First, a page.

Crystal-storing histiocytosis (CSH) is rare in plasma cell dyscrasias, with only 3 cases reported in the setting of amyloid. No cases of crystal-negative histiocytosis coincident with multiple myeloma and amyloidosis have been reported previously.
A 58-year-old woman presented with pain due to destructive bone lesions and was found to have plasma cell myeloma (PCM) and marrow amyloid deposition associated with crystal-negative histiocytosis. Differential diagnoses included Langerhans cell histiocytosis, Erdheim-Chester disease, and Rosai Dorfman disease. BRAF mutations were negative, and there was no evidence of paraprotein crystals, arguing against typical CSH.
The patient was treated with bortezomib, cyclophosphamide, and dexamethasone, and she subsequently underwent autologous stem cell transplant and ixazomib maintenance. She achieved complete remission with improvement of her symptoms and preserved remission after following up at 60 months.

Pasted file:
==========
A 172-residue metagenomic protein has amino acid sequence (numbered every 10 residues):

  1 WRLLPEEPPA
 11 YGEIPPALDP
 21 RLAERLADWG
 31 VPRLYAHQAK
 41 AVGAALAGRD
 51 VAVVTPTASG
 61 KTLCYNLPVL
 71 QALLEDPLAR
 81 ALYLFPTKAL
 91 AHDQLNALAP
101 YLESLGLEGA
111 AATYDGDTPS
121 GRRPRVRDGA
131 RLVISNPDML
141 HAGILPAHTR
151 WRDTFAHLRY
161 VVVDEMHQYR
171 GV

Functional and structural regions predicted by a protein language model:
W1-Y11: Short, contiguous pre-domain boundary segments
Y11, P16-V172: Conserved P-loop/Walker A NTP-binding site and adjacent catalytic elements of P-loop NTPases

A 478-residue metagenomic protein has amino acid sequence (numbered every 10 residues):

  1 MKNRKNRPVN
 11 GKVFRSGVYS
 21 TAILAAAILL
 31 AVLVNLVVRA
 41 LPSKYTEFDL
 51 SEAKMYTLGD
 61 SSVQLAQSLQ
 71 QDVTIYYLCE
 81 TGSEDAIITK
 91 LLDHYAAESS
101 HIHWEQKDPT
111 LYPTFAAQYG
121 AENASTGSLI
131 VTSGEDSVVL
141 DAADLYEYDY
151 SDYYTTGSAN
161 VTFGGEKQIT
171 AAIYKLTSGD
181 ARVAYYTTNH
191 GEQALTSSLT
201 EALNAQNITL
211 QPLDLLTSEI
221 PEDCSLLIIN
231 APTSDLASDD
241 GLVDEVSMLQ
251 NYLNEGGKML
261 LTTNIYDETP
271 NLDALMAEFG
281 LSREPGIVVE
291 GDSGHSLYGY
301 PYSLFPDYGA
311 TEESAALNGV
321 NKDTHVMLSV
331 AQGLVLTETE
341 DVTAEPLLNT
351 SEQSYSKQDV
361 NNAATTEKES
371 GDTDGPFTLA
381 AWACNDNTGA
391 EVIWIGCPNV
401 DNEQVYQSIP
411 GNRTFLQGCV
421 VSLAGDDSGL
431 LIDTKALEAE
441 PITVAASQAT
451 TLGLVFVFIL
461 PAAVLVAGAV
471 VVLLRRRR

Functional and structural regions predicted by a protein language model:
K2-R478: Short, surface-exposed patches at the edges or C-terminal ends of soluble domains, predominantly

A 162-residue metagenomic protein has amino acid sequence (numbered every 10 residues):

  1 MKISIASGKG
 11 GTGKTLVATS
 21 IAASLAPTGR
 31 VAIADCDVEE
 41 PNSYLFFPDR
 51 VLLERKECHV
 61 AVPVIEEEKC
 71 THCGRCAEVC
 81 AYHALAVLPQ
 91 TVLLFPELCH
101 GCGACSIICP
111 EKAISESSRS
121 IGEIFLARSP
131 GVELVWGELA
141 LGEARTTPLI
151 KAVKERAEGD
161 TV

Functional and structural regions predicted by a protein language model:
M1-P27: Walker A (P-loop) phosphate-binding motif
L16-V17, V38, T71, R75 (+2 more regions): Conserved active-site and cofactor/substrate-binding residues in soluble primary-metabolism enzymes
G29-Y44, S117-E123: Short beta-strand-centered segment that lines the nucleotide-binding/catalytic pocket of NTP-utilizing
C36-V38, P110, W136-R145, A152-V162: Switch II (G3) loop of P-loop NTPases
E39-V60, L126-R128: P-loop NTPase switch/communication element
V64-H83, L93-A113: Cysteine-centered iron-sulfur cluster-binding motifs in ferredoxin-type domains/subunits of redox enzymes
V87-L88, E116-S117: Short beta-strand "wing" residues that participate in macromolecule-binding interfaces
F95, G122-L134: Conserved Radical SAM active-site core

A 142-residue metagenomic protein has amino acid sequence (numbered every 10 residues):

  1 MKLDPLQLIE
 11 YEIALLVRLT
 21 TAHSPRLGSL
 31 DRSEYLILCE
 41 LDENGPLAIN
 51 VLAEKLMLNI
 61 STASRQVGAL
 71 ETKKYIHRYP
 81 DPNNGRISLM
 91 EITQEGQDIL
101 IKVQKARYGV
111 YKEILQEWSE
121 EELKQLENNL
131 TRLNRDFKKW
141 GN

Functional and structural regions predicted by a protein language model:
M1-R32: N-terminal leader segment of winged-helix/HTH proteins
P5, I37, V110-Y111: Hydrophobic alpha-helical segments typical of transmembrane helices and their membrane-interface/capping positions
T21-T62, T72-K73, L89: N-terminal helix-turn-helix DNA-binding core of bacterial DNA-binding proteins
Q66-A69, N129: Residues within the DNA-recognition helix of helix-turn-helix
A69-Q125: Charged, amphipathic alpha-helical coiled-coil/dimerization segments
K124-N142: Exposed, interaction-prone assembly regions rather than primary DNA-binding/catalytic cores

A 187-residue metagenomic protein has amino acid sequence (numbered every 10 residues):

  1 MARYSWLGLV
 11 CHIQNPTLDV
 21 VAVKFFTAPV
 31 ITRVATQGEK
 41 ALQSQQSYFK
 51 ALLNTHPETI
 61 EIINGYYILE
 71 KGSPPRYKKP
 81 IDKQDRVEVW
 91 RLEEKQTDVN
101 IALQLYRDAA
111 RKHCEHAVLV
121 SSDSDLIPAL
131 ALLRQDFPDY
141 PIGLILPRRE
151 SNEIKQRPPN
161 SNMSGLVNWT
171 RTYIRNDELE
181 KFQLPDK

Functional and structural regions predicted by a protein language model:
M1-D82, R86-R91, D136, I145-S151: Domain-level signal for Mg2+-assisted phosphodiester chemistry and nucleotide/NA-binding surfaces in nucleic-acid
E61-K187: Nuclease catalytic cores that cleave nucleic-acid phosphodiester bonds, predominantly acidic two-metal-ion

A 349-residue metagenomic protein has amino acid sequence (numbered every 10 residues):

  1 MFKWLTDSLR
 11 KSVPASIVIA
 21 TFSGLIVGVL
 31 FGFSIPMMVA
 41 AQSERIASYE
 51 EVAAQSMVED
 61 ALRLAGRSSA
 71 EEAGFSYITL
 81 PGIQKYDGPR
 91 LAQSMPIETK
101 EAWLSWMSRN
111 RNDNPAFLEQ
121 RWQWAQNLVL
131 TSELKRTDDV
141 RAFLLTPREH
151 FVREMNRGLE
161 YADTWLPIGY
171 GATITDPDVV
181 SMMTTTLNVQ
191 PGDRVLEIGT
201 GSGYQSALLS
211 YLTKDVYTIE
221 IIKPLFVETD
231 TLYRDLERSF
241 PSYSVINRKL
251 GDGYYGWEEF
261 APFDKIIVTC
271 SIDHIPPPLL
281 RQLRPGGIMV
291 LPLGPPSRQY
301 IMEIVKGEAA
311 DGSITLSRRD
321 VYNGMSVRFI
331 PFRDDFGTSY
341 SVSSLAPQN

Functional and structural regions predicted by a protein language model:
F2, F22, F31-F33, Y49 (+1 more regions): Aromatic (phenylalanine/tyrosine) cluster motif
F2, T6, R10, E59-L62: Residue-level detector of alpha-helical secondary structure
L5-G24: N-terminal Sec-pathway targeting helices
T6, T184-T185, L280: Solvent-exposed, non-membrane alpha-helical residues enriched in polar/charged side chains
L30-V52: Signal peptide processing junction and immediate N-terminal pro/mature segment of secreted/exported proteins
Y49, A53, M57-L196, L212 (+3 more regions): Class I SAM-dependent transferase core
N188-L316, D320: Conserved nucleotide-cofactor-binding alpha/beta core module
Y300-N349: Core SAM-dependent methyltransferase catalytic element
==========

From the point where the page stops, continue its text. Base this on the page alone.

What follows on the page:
We describe a case of crystal-negative histiocytosis associated with PCM. CSH is a rare disorder associated with paraprotein-producing conditions in which immunoglobulins aggregate as intracellular crystals in the lysosomes of organ-specific phagocytic macrophages. Light chain tropism in PCM can also lead to the development of amyloid deposition in organs and, in rare cases, is associated with light chain aggregation as intracellular crystals in macrophages.

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